In English, this can be translated as either “No work today!” or “No school today!” But whether you’re a student or an employee, it’s just about guaranteed to incite the same feelings: excitement, relief, and perhaps even an irresistible urge to pull up Skyscanner and AirBnB on your mobile device.
Public holidays are like junk food, in a way. They can make you feel really good for a short while, but they’re not always beneficial in the long run. That’s not just for entrepreneurs, either. (Though I admit my food cart’s dismal sales during last year’s APEC weekend was especially disheartening.) Here’s how public holidays can actually shortchange us as individuals and as a country:
1. You tend to spend more.
Did you ever notice how the social media pages of travel agencies or online retailers tend to be especially active shortly before a long weekend?
We all tend to let our guard down when we’re on vacation. It’s supposed to be fun, right? Thus, we end up indulging ourselves by eating out, going shopping, or even venturing out of town to go to the beach or the mountains. There’s nothing wrong with that, per se, but it can snowball into a dangerous habit if we’re not careful, or if we convince ourselves that we have to “make the most out of every long weekend or day off.
Also, some people can’t afford to treat themselves in that way, but they might feel pressured to by friends and family, and this is how a lot of people end up in debt over frivolous expenses. (Like that one friend who owes you money but somehow manages to fly to Boracay for Labor Day weekend, with an eye-watering IG feed to show for it.)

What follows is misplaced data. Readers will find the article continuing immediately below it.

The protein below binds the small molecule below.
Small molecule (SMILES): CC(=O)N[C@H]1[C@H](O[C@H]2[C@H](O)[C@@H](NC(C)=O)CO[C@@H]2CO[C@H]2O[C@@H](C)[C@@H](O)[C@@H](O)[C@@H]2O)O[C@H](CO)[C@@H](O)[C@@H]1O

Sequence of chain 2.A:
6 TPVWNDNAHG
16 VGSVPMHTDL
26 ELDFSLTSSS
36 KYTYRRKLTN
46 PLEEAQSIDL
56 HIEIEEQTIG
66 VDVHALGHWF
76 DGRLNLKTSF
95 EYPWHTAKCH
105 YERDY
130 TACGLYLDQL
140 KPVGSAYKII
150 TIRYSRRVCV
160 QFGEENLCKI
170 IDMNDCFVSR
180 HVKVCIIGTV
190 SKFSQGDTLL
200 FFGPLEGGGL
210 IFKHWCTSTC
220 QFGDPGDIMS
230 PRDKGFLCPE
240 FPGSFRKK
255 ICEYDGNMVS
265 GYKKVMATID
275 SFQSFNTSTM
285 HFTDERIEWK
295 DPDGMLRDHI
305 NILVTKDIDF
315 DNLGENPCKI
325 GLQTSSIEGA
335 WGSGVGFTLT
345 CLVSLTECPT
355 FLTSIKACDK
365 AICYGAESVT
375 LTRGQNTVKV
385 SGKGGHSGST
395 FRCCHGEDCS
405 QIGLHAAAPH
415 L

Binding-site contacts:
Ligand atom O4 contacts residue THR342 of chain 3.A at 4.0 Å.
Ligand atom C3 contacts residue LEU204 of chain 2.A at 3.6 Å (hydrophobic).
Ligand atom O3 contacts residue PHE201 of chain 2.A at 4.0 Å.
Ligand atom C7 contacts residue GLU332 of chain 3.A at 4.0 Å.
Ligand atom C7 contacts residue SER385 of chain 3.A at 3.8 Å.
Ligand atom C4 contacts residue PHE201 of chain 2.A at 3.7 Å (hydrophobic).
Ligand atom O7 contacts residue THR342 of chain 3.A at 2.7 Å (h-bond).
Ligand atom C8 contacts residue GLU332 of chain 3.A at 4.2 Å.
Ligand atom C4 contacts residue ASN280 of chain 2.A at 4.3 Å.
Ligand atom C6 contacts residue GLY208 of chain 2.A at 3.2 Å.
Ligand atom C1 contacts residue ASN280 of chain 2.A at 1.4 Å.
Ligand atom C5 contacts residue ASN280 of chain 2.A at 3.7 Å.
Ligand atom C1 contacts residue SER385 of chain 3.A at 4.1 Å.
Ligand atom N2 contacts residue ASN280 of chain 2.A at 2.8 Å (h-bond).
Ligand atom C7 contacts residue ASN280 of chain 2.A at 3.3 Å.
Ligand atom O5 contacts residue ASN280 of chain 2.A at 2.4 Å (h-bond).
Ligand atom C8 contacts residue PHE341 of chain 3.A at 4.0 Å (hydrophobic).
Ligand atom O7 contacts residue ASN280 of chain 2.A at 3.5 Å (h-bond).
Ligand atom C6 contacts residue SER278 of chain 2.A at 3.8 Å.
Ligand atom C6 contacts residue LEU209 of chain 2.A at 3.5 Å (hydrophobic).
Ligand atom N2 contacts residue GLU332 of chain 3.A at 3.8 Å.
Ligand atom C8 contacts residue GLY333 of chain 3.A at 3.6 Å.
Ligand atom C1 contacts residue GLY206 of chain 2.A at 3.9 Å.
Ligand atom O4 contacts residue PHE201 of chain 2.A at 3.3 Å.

2. Holidays can slow down the economy.
Government offices and financial institutions are almost always closed during public holidays, so all sorts of applications and transactions come to a screeching halt on those days.
Now, this isn’t so bad if the holiday only lasts for one day, but if it stretches out into a five-day weekend (which is what happened during last year’s APEC Summit), the delay can be quite disruptive for the economy. Imagine having to wait for nearly a week to buy or sell your stocks, renew your passport, or check your financial statement.
In addition to this, prolonged holidays can bring large transactions to a standstill, making it harder for the country to catch up with global markets once operations resume.
3. Both employees and employers lose out.
Public holidays are great for the gainfully-employed. You don’t have to come in to work, and you still get paid.
On the other hand, having no work for the day can be a major source of anxiety if you are paid a daily wage. Unless you somehow have other income streams (which is unlikely for most daily laborers), successive public holidays can make it especially hard to make ends meet.
It’s not much better for business owners either. Thanks to overhead expenses like rent, for instance, they lose productivity on an otherwise normal day, but still end up having to pay for it. Plus, while public holidays might bring in more customers, they also entail double or overtime pay for workers who report for duty on that day.
Just to be clear, there’s nothing wrong with taking a well-deserved break. Occasionally stepping away from the daily grind prevents you from burning yourself out and can even make you more productive and inspired too.
However, we should also ensure that all those holidays and long weekends shouldn’t be spaced too closely together. Unemployment, after all, can be considered a permanent vacation, but there’s a reason why we don’t aspire to it, right?